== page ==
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Image by Rosie Fraser

Buttons made from Recycled Mikania Micrantha

Updated: Apr 24, 2020

Mikania (Mikania micrantha) is an exotic perennial herbaceous vine. It is originally from the typical south and Central America, but is now widely spread throughout India, Southeast Asia, Pacific islands and South China including Guangdong and Hong Kong.

Similar to the habit of other climbers, Mikania climbs up other plants to reach the canopy for better sunlight. Even worse, its leaves grow vigorously and cover up other plants eventually causing damage or even killing other plants by cutting out the light for photosynthesis and smothering them. Mikania sprawls out rapidly in spring and summer which is the reason for its name “mile-a-minute weed”.

Mikania Hong Kong

The Mikania problem in Hong Kong

The first record of Mikania in Hong Kong dates back to 1884 but the plant has only become a weed in recent years. It is now usually found in low-lying, moist and disturbed areas with ample sunlight such as derelict fields, fishpond bund, roadside, and woodland edge around village environs. In Hong Kong, Mikania starts flowering in September and sets fruits from November to February the next year. It produces numerous flowers and a huge amount of seeds with a very high germination rate. These properties are attributable to the high spreading rate of Mikania.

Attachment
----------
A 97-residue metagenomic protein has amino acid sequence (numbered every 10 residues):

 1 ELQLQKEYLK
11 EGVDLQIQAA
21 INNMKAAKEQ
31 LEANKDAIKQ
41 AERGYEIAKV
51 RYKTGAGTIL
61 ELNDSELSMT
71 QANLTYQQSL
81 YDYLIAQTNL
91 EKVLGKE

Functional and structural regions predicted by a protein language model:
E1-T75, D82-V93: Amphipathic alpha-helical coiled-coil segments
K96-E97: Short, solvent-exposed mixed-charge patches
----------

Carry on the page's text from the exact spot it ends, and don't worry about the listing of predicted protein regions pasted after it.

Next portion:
Inadequate sunlight will suppress the fruiting, seed germination and growth of Mikania. As such, it does not grow well in shaded environment and therefore has not caused significant adverse impact on established woodland and plantations. However, there have been signs of spreading of Mikania in Hong Kong, especially in the abandoned farmland possibly due to the decline of agricultural activities in recent decades. Moreover, woodland edge, roadside areas and disturbed areas after construction projects are also susceptible to invasion of Mikania. There is growing concern about the potential impact of Mikania to natural vegetation.

The WWF HK, have been working on sustainable solutions and ways to reuse this weed. One of the current solutions is to take this weed and turn it into sustainable buttons. The buttons are durable and help to make use of the weed once removed by creating a practical use for it and avoiding the use of chemicals in its removal.

Slide show - click to see more images

WWF are currently looking for a retail brand or organisation to partner with to be able to create these at scale.


Contact Dr Patrick Yeung, Manager, Oceans Conversation at WWF- Hong Kong for further information: or

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